+(68K users can use the corresponding scripts from the "scripts" folder):
+- EditPythonPrefs allows you to edit the preferences file, to change the
+  python home folder or modify the initial sys.path setting.
+- RunLibScript allows you to run any script as __main__ after setting arguments,
+  changing stdin/stdout/workdir, etc.
+- For PPC only, mkapplet creates a python applet, a tiny application written
+  in python. Drop a python source on it and out comes the application. More
+  information can be found in the "Read me files" folder.
+PPC users will see one more files in the python folder: PythonApplet. This is
+the template for building applets, leave it alone.
+Things to see
+There are some readme files in the "Read me files" folder that may contain
+useful information. Especially the Relnotes-1.3 file contains some interesting
+The "scripts" folder has some sample scripts. Some are useful, some are just
+interesting to look at to see how various things work. The MkDistr, mkapplet
+and fullbuild scripts (plus the ones mentioned above) may help you to understand
+how to use AppleEvents and various other toolboxes from python.
+The Tools folder has all the (automatically generated) interfaces to toolboxes
+available, and some simple test programs. See the scripts mentioned above for how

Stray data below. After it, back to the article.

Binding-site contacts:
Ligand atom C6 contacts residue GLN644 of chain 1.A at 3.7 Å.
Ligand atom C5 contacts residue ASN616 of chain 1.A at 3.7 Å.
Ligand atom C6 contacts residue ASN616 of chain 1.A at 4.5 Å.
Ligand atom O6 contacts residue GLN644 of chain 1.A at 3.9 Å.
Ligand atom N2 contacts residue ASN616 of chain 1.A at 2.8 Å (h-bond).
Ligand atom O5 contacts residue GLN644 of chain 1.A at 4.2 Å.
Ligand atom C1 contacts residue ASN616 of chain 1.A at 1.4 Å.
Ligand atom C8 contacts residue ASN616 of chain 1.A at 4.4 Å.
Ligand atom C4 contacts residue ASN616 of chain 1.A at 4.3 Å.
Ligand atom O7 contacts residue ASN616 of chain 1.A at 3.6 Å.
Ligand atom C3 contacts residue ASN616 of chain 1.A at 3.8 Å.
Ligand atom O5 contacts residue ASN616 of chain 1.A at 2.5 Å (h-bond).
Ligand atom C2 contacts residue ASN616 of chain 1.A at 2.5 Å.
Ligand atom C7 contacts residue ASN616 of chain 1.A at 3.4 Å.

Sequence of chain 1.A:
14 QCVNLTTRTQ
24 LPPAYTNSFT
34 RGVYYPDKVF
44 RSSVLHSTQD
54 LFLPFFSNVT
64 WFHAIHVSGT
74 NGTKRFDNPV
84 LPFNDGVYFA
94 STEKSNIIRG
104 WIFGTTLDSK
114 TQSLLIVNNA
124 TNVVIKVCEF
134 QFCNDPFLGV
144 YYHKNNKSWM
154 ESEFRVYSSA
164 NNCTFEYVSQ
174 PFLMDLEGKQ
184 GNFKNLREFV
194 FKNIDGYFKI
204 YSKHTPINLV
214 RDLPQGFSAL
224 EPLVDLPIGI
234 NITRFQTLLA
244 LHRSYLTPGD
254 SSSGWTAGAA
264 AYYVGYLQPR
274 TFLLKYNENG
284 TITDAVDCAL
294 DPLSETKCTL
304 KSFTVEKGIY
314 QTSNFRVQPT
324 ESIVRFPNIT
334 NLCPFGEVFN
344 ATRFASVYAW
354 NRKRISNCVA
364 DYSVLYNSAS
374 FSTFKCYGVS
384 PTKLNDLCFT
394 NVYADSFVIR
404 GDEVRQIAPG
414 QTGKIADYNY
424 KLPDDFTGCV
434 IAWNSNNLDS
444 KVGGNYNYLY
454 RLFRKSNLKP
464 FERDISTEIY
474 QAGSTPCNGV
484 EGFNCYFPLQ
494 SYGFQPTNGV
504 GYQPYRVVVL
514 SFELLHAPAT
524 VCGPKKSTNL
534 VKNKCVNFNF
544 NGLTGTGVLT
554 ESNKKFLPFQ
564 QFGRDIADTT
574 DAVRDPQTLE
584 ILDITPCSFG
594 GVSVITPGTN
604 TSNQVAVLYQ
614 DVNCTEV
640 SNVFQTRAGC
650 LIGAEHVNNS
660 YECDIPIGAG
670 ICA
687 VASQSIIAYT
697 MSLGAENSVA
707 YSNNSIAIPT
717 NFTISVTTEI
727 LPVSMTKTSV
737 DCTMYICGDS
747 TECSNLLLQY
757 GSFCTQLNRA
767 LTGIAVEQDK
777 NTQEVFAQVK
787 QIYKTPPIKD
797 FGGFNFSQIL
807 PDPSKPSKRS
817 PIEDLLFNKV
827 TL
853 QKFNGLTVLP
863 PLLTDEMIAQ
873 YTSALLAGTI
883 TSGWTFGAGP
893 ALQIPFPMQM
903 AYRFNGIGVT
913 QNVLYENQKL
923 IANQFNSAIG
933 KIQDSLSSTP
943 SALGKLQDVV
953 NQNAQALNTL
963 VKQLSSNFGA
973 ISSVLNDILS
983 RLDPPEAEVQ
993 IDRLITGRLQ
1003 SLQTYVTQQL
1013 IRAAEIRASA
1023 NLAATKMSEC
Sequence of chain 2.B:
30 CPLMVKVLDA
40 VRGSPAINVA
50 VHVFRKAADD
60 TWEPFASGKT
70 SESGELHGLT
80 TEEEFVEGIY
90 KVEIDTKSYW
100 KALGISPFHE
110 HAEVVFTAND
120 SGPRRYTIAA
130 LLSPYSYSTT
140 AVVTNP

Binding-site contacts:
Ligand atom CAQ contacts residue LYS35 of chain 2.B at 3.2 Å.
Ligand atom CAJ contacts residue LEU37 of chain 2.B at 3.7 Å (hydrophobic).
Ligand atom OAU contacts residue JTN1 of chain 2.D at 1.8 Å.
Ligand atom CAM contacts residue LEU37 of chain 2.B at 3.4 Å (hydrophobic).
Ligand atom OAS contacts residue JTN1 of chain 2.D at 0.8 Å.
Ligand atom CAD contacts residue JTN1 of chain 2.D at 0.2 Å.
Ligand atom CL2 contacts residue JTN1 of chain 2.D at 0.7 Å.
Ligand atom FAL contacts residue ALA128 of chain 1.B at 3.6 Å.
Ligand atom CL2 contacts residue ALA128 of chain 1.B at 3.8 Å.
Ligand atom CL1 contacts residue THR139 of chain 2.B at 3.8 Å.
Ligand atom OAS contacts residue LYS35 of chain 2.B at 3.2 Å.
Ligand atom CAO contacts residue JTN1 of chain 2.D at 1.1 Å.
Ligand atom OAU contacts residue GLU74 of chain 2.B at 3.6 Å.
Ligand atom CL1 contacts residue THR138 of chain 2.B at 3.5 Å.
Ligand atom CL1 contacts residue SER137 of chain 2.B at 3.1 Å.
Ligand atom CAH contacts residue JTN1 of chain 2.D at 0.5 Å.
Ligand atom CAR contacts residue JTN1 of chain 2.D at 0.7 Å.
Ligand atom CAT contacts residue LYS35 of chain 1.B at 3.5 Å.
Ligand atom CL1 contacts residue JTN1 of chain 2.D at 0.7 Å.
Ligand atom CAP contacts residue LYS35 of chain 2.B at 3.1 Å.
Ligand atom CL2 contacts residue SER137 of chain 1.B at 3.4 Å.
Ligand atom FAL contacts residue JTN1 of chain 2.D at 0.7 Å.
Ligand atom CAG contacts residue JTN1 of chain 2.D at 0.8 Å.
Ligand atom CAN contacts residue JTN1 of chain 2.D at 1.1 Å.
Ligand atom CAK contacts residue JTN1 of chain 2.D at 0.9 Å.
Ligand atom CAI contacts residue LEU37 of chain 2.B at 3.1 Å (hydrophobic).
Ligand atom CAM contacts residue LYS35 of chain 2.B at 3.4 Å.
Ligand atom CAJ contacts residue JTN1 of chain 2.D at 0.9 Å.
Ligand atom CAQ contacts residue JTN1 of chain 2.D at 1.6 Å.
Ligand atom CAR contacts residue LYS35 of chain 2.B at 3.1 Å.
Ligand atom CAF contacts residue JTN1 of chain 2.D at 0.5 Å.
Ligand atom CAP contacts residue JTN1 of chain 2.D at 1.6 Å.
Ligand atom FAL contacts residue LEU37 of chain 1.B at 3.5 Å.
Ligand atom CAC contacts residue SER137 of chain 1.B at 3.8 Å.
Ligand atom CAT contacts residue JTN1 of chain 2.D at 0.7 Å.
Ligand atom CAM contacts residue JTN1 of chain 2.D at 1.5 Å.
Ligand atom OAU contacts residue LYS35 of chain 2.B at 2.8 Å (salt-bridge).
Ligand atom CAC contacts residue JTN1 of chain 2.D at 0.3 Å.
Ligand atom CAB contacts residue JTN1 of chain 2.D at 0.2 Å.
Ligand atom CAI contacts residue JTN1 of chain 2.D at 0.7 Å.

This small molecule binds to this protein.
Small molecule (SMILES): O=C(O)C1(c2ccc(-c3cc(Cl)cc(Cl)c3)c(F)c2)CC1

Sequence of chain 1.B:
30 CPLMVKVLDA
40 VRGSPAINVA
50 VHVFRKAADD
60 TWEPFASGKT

+to use them. NOTE: the organization of the toolbox stuff is likely to change,
+maybe even before the real 1.3 distribution. Until that time you will have to
+use addpack or imp to import these files in your program.
+The 'img' group of modules, which handles I/O of many different image formats
+(not pict yet, sigh:-) is included, but without documentation. You can find
+docs at (or somewhere around there).
+Send bug reports, suggestions, contributions and fanmail to <>.
+Be warned however that I'm pretty busy at the moment, so I may not always
+respond immedeately.
+Alternatively, you can try sending to comp.lang.python or,
+but since I read the newsgroup, not the mailinglist, I may miss it there
+(but other people may know quite a bit more than me anyway:-).
+				Jack Jansen
+				Centrum voor Wiskunde en Informatica
+				Kruislaan 413
+				1098 SJ  Amsterdam
+				the Netherlands
+				<>,

File Mac/Relnotes-1.3

 These relnotes are relative to the last "official" MacPython release,
 not to the intermediate releases.
 - PPC python now uses a shared library organization. This allows the
-  creation of dynamically loadable extension modules (see XXXX) and
-  creation of python applets (see XXXX). A number of previously
+  creation of dynamically loadable extension modules (contact me) and
+  creation of python applets (see A number of previously
   builtin modules are now dynamically loaded. Dynamically loaded
   modules are distributed in the PlugIns folder.
-- All python versions now use 
-- new binhex module (partially working)
+- Python modules can live in 'PYC ' resources (with a name equal to the
+  module name, so many modules can live in a single file). If you put a
+  file (in stead of a folder) in sys.path its resources will be searched.
+  See the PackLibDir script for creating such a file.
+- new binhex module (partially working, hexbin has problems)
 - Python now has a Preferences file, editable with
   EditPythonPrefs. Remembered are the python 'home folder' and the
   initial value for sys.path. If no preferences file is found a simple